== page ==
Camus told me about paying 12 euros for a bottle of Silver Swan soy sauce in Barcelona. Liana shared a sad recollection of seeing bottles of bagoong at a shop in Aarhus that had become crusty with mold from neglect. Another friend brought up the homesickness tax, which is not only the added hit we take to our wallets, in the painstaking effort to recreate familiar flavors, but the time we spend just tracking down those tastes.
In my first weekend at Stuttgart, I found out that 1) the closest grocery is a 15-minute bus ride away on top of the fact that 2) the bus only arrives every hour, and never after 11 pm and 3) groceries are closed on Sundays. Pretty much everything in Stuttgart is closed on Sundays, except for a handful of little diners here and there and the large museums (the stadtmuseum in Gerlingen, oddly enough, is only open on Sundays).
That first Sunday, having gotten sick of what little I had managed to squirrel away during my first grocery run, I ducked into a Chinese diner off Rotebuhlplatz and ordered a plate of noodles that would have been comforting had they not been too salty. Spring onions and bokchoy were replaced with broccoli florets, red peppers and huge, coarsely chopped chunks of onion interrupting the overwhelming amount of soy sauce that was also oddly tinged with…curry. I would have ordered a drink to break up all that salt, but one Tsingtao cost 2,50, and I did still have enough Chinese in me to hold back, knowing this cost far less elsewhere–elsewhere being the other side of the globe.
At my first dinner with all the fellows from the Akademie, Wiam, a writer from Cairo asked if I cook. “I love cooking,” I answered, and went on to talk about the joys of things like a curry left to stew for hours, then allowed to sit for the rest of the day, or congee topped with fried tofu dished out on a rainy day.
I usually enjoy traveling, and my favorite part is always that first trip to the grocery, where I get to see the small, ordinary things that make up one’s everyday existence. I like comparing the prices of produce, seeing which condiments get entire aisles to themselves and which ones get tucked into some obscure corner. Food is probably the most concrete thing that ties you to home, flavor allowing you to relive certain comforts, but all that feels oddly reduced to the abstract once you try to describe it.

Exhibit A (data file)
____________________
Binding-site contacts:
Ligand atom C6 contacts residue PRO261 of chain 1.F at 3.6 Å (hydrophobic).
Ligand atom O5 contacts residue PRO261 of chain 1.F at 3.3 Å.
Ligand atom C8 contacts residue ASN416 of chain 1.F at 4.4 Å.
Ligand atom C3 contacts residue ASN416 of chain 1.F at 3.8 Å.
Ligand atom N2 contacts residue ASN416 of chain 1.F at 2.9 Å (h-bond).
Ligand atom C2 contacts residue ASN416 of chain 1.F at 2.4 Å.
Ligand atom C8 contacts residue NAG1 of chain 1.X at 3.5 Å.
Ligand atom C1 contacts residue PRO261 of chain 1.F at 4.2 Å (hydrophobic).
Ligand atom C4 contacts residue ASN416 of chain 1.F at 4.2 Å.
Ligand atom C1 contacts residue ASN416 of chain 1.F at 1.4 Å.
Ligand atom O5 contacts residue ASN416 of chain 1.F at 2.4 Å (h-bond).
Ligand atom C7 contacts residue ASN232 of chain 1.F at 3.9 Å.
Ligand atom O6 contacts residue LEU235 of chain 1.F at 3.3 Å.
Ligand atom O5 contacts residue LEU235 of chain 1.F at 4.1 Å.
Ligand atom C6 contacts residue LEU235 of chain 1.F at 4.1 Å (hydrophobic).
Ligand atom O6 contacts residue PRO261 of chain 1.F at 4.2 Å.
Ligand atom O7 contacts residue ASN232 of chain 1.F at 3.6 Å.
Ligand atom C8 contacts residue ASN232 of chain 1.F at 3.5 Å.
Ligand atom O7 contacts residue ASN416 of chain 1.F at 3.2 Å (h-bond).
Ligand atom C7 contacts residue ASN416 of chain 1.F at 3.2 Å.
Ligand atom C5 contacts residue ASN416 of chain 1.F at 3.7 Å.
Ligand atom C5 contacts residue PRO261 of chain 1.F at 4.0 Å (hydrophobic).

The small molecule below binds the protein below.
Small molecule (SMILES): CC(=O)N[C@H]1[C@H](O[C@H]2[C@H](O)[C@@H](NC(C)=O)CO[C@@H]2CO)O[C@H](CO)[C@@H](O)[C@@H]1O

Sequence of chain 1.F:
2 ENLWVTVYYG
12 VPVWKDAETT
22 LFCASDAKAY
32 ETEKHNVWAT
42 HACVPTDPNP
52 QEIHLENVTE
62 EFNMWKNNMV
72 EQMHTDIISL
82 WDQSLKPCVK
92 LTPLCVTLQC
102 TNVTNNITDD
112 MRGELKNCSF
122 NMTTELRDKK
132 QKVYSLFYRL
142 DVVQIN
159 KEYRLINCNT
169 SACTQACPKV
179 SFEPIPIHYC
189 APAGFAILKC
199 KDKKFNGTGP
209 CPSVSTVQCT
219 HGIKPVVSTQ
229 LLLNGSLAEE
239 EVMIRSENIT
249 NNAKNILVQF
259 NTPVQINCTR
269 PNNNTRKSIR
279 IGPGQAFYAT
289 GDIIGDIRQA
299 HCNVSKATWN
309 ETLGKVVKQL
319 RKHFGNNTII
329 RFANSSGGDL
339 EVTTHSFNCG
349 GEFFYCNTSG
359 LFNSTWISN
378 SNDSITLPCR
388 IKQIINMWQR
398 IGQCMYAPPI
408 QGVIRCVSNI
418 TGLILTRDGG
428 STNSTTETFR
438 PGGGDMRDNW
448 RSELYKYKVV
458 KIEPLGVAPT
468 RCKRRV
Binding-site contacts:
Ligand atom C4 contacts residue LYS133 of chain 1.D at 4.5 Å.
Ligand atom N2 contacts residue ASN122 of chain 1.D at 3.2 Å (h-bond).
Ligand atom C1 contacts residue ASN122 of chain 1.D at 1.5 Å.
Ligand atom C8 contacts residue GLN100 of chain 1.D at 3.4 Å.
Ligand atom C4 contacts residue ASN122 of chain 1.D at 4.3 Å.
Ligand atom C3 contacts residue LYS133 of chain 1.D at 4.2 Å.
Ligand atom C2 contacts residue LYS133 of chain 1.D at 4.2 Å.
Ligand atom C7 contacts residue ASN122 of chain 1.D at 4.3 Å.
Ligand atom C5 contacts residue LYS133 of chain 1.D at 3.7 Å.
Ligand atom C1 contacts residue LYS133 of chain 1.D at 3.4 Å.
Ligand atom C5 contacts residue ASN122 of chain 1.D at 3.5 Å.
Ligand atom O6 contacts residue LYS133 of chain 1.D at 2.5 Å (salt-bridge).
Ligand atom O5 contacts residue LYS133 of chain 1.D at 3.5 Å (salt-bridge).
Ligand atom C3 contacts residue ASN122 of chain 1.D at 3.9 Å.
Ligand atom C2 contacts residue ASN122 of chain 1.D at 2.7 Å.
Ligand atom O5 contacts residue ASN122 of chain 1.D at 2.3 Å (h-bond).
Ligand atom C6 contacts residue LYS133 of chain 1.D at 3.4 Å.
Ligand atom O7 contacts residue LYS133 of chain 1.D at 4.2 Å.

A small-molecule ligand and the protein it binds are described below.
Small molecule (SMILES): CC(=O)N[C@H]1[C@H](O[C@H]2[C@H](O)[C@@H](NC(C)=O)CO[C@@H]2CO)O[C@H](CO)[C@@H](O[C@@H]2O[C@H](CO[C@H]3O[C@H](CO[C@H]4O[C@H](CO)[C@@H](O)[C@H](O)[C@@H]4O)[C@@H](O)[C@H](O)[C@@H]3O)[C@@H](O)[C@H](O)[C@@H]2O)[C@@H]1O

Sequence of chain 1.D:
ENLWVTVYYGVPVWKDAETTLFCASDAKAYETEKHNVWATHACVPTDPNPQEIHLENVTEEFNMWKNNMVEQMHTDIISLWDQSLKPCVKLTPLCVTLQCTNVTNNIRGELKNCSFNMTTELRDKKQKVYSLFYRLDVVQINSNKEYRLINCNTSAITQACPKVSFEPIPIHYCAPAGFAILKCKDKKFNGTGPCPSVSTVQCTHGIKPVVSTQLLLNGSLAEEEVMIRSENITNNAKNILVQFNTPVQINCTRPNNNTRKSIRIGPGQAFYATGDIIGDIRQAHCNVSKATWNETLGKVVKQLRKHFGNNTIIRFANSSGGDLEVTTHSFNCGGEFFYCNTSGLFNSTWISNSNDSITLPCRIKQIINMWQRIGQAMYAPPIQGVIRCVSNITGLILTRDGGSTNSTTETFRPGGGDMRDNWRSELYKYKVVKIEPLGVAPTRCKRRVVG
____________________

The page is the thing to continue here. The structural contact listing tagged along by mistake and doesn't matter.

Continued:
“You should make those things then,” Wiam tells me over that same dinner (which, for the vegetarians, was a confusing interpretation of an “oriental” noodle dish, consisting of impossibly dense egg noodles cooked in coconut milk, topped with broccoli florets [broccoli is super cheap in Germany], fried tempeh, a swizzle of peanut sauce, and some kind of fruit that may or may not have been maracuja) and I’ve been trying. Some days I would wake up just thinking about tastes, like the taste of ginger scallion noodles, then I would scour the city looking for these things.
When I finally made it to the Asian Supermarket off Rotebuhlplatz, it saddened me to find it was probably the saddest place in all of Stuttgart, full of empty shelves, dim fluorescent lighting, and overpriced supplies. A bottle of soju, usually less than a hundred pesos, went for 4,99 euros here.
At Edeka, a large supermarket chain, I silently congratulate myself for figuring out how to weigh my own produce while buying a massive knob of ginger–only to find a couple of hours later, that German ginger (ingwer) doesn’t taste like anything, and I’m left with a pot of salabat that tastes like boiled turnip water.
“The organic stores carry the smaller, tastier ginger,” says David, who lives across the hall. I make a mental note of this, as well as the premium I’d have to pay for organic ginger, and decide it’s bullshit. I was already kicking myself for paying 2,20 euros for a bundle of leeks! Was ginger really necessary? Would Ginger tea, at least a good ginger tea, like soju, have to wait?
I have a growing list of these things that “have to wait”, which is really just food I miss and did not realize was such a huge staple of my diet until I accepted that I would have to go 5 months without it. That list now includes bun cha, congee, tantanmen at Wabi-Sabi, and pretty much any fried noodle dish that should not have broccoli (because I’m pretty sure that if I order Pad Thai here, it will come with a heaping of broccoli and I will flip the table over in rage. Then feel very bad because food here is expensive).
I try not to complain to my peers about it. Every place, after all, has its own food culture which we need to respect. The food culture in Stuttgart, from what I gather at least, consists of doner kebabs and expensive but underwhelming things.
Over the past couple of weeks though, several things happened: some of the fellows started wrapping up their fellowships and leaving the castle. Along with leaving came the usual festivities–shared dinners, drinks, farewell speeches–and in that collective moment–groceries. Half-empty bottles of olive oil, unopened yogurt canisters, jars of spices appeared in shopping bags at the Akademie cafeteria. “Take whatever you like,” they said. And over these left-behind staples of everyday life, we would go from being an Akademie to being a household. This was, after all, what it should have meant to live together and coexist, with conversations that went from “I have…” as in “I have this amazing dashi,” to “Would you like some?”
Most of my anxiety, at the beginning of my stay, had to do with the state of my kitchen cabinets. And while it seemed smart to make do with less, it also made it difficult to make a home of this new space.